Image ID BB2006 - Pearl-bordered Fritillary - © Steven Cheshire
Pearl-bordered Fritillary (imago)
BB2006 ©
Image ID BB2005 - Pearl-bordered Fritillary - © Steven Cheshire
Pearl-bordered Fritillary (imago)
BB2005 ©
Image ID BB2004 - Pearl-bordered Fritillary - © Steven Cheshire
Pearl-bordered Fritillary (imago)
BB2004 ©
Image ID BB2003 - Pearl-bordered Fritillary - © Steven Cheshire
Pearl-bordered Fritillary (imago)
BB2003 ©
Image ID BB2002 - Pearl-bordered Fritillary - © Steven Cheshire
Pearl-bordered Fritillary (imago)
BB2002 ©
Image ID BB2001 - Pearl-bordered Fritillary - © Steven Cheshire
Pearl-bordered Fritillary (imago)
BB2001 ©
Image ID BB2000 - Pearl-bordered Fritillary - © Steven Cheshire
Pearl-bordered Fritillary (imago)
BB2000 ©
Image ID BB1999 - Pearl-bordered Fritillary - © Steven Cheshire
Pearl-bordered Fritillary (imago)
BB1999 ©
Image ID BB1998 - Pearl-bordered Fritillary - © Steven Cheshire
Pearl-bordered Fritillary (imago)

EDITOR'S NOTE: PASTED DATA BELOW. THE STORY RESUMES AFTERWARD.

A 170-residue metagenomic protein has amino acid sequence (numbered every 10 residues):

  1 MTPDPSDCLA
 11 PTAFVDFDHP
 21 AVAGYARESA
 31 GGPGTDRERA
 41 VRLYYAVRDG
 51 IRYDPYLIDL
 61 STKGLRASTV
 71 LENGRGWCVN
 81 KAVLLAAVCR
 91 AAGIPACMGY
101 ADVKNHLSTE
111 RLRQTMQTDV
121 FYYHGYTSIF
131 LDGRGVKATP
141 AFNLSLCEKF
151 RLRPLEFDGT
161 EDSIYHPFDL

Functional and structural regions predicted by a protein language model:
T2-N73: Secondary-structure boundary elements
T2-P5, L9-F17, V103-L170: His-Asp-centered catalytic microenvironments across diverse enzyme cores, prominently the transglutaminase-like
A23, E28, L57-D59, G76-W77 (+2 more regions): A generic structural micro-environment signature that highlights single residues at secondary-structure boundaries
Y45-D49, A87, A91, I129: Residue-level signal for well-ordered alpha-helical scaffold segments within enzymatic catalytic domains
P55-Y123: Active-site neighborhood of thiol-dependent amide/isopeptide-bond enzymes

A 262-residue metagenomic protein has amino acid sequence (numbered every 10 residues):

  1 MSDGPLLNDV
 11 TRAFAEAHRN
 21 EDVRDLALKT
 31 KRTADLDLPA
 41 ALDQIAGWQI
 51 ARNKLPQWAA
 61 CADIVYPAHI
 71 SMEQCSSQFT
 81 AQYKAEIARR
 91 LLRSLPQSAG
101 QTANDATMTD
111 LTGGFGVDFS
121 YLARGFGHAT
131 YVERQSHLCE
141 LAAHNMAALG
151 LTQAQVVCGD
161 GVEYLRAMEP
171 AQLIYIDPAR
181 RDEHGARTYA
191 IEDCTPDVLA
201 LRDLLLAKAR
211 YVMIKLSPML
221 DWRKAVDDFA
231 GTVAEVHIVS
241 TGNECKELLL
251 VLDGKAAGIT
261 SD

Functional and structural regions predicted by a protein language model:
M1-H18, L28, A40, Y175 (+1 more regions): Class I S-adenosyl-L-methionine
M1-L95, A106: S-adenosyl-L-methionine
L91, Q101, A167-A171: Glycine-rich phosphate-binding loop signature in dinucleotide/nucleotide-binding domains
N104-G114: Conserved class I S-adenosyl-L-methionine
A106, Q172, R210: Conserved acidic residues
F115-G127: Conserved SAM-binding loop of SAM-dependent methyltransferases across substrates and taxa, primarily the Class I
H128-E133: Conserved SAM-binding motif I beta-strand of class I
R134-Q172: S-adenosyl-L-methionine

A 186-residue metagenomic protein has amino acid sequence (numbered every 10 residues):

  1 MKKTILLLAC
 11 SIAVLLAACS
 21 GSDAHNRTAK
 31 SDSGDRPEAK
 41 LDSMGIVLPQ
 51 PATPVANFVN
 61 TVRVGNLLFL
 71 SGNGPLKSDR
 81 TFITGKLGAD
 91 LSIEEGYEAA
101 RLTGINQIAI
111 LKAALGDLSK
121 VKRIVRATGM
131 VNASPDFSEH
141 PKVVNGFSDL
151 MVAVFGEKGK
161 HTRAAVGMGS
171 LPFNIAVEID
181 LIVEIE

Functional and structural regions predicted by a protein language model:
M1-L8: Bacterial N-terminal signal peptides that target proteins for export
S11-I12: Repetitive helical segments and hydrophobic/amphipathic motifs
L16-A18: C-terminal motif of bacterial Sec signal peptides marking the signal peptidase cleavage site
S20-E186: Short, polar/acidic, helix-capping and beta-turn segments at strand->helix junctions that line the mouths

BB1998 ©
There are 36 photographs of the Pearl-bordered Fritillary in our stock photo library.
View more photographs of the Pearl-bordered Fritillary as a thumbnail gallery or as a slideshow.
Aberrations and forms
There are 17 named aberrant forms of the Pearl-bordered Fritillary currently listed. Find out more about aberrants here.

ab. albinea - Lambillion 1898
ab. albomaculata - Goodson 1959
ab. atermaginalis - Frohawk 1938
ab. conducta - Nordström 1933
ab. edna - Lobb 1953
ab. luteus - Frohawk 1938
ab. melanoradiata - Goodson 1966
ab. nigricans - Oberthür 1923
ab. nigricosta - Goodson 1966
ab. nigromarginata - Goodson 1966
ab. pallida - Spuler 1901
ab. parvipunctata - Oberthür 1923
ab. pittionii - Nitsche 1926
ab. plumbea - Cockayne 1924
ab. rinaldus - Herbst 1800
ab. stramineus - Frohawk 1938
ab. tatrica - Aigner 1906